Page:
It’s a theme picked up by Alastair Hanlon, director of industry solutions at Convergys. “The tier one application stores will have to have their own billing relationships,” Hanlon says. “But there is a vast array of lower tier and regional application store providers that are potentially more specialist, and they won’t have the same level of profile or trust that, say, Apple would. For those players the operator would be a far more trusted provider of billing and customer care services because of their existing relationship with the customer.”

Clearly different application stores will bring with them different billing scenarios. Indeed, according to Cato Rasmussen, head of business development and solutions strategy at Martin Dawes Systems, seeking to make end user billing relationships an exclusive asset is a futile exercise for operators. “I’m a customer of Barclays Bank but I still have a Mastercard with Lloyds,” he says. “And you can bet that Lloyds have just as much information about me as Barclays.”

Nonetheless, operators are certainly going to have to derive new revenue streams to ensure that they are able to capitalise on the increased consumer enthusiasm for mobile data consumption and the application download model. Top of the list and much under discussion within the industry at the moment is the tiered pricing strategy that will see operators charge users a premium for guarantees of faster network speeds, or greater data allowances. Some proposed solutions are based simply on usage limits and speed while others are more sophisticated and relate to a combination of factors such as usage patterns, particular applications and time of day. So an operator might de-prioritise peer to peer traffic coming from one subscriber in favour of any service for a VIP subscriber who is paying a premium for their status.

The operators’ control over the network— the only core asset that cannot be challenged by other players—gives them a distinct advantage here, says Rafi Ketchner, product marketing manager for revenue management at Amdocs. “In this way carriers can get additional dollars for the traffic that is already going over their network,” he says. “They’re the only ones that can guarantee end to end quality of service for anything being consumed over their network.”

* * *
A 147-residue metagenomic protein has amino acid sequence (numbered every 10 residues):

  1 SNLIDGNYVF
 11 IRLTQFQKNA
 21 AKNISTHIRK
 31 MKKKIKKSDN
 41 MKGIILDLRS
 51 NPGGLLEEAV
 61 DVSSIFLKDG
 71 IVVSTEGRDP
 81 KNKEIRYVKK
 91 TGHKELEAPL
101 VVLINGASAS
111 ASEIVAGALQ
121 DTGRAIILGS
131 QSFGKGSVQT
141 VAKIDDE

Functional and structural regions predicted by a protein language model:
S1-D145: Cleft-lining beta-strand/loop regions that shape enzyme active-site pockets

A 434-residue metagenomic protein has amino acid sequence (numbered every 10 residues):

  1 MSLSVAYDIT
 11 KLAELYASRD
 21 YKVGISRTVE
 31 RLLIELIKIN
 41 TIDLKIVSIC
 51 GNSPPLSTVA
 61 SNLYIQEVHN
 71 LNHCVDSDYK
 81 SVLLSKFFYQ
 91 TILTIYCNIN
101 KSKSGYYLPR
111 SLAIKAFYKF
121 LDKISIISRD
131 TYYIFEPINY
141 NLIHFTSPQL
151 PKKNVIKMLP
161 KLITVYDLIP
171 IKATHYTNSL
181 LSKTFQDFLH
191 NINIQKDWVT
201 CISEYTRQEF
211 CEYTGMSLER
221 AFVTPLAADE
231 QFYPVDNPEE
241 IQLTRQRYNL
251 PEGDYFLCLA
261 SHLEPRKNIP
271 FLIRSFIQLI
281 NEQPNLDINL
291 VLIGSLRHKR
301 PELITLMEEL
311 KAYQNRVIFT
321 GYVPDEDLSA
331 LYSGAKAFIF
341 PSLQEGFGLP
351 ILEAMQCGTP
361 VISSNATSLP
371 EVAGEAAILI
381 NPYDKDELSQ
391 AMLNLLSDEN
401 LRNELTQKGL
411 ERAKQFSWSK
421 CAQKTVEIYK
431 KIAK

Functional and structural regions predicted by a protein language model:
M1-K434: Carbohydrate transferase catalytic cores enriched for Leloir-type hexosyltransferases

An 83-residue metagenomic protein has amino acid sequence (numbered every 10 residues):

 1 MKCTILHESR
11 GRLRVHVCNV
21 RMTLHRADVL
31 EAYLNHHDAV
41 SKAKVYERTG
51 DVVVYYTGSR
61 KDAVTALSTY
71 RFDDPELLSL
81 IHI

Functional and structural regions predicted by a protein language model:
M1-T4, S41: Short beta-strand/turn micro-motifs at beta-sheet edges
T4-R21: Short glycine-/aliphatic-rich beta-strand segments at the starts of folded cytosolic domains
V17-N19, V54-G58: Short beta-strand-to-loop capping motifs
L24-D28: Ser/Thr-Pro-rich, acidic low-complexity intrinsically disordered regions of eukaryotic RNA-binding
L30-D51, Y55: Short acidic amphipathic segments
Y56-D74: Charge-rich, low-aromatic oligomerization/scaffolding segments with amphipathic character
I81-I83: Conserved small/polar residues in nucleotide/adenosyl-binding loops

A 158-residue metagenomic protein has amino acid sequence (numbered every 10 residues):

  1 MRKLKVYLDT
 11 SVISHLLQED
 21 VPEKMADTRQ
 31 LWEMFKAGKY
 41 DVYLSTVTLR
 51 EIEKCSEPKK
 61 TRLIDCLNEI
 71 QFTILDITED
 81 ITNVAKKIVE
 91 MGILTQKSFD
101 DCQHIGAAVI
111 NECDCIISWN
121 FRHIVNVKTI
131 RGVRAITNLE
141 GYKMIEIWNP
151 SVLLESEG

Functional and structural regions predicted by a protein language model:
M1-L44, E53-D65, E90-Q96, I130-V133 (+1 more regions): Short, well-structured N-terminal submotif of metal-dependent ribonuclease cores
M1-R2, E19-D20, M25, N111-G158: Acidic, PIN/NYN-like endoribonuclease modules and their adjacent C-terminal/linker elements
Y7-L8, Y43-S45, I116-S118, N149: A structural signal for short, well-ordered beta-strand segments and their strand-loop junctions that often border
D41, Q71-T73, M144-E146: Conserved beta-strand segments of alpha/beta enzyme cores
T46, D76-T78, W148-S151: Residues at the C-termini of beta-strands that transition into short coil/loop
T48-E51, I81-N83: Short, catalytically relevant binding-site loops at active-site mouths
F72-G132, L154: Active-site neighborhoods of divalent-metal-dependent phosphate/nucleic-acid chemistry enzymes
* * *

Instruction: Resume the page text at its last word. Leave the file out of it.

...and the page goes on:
It’s generally accepted that tiered pricing of one form or another for the consumer is inevitable in markets where data consumption is at its most advanced. But another, related model is also under discussion. Perhaps more controversially, this would see operators charging originators of traffic for its delivery. Subscribers, after all, are paying for access but the organisations that provide the content the subscriber wants (and often is paying for) are incurring no cost for its delivery. Both Telefónica chairman Cesar Alierta and Vodafone CEO Vittorio Colao have, in recent months, suggested that the likes of Google ought to be charged just such a fee, either on a wholesale model or as part of a revenue share.

“It would work in the same way that the voice interconnect model works,” says Convergys’ Alastair Hanlon. “To begin with this was a free for all but it soon became clear that operators were going to calculate the settlement between all the parties that carry the transaction, including the party who originated the transaction. Back down the chain of data delivery you end up at Google’s door, for example, and you say that in order to delivery that vast array of content that they’re generating, they’re going to have to pay a wholesale rate. That’s the way it had to go to make voice interconnect work.”

The suggestion is that content originators could be charged according to the level of priority their traffic is given. “Because they can guarantee end to end QoS, services providers » will engage not just with subscribers but also with the likes of Google in what’s known now as a two-sided business model,” says Amdocs’ Ketchner. Google, of course, while the obvious example, is not the only company that might find itself facing this kind of demand from the carrier. Nonetheless, during his MWC keynote, Eric Schmidt addressed this proposition, as part of the notion that operators could prioritise one piece of traffic over another by indicating that Google would require operators to apply the same processes to their own traffic, something which would involve regulatory involvement.

It will be a tricky model to work and, for some, smacks more of carrier desperation at shifting revenue models than it does of a genuinely workable strategic model. “Operators recoup their network investments by charging end-users to access their networks to use these services and others like them. That’s the business they’re in,” says Paul Lambert, senior analyst at Informa Telecoms & Media. “Asking Google to pay to access the Vodafone network is like a TV broadcaster charging a film company to show its films over its network. At the moment, Vodafone and Telefónica need the big search engines more than these companies need them. People expect to use Google and other popular Web sites on their mobile phones. Unless Vodafone and Telefónica actually block Google and other websites from their networks, the majority of their customers will find a way to use them, because that’s exactly why they signed up to data plans in the first place—to use these sites while on the go.”

The accusation that carriers have not historically been the easiest to work with is one that recurs in discussions on these topics…

The suggestion that carriers should charge content originators a fee for the delivery of their content positions them as shopping malls. The carrier has the footfall, the captive subscriber base, and it leases retail space to the people with products they want to sell. Shopping malls don’t have direct customer relationships, however, and leasing is their primary revenue stream not a supplementary one designed to react to new realities. For Cato Rasmussen operators should become more like supermarkets, factoring the cost of delivering the product (as a supermarket does with its overheads) into the price of accessing that product. But, there is a problem with this approach, he says, which is that operators “don’t have a clue” about pricing.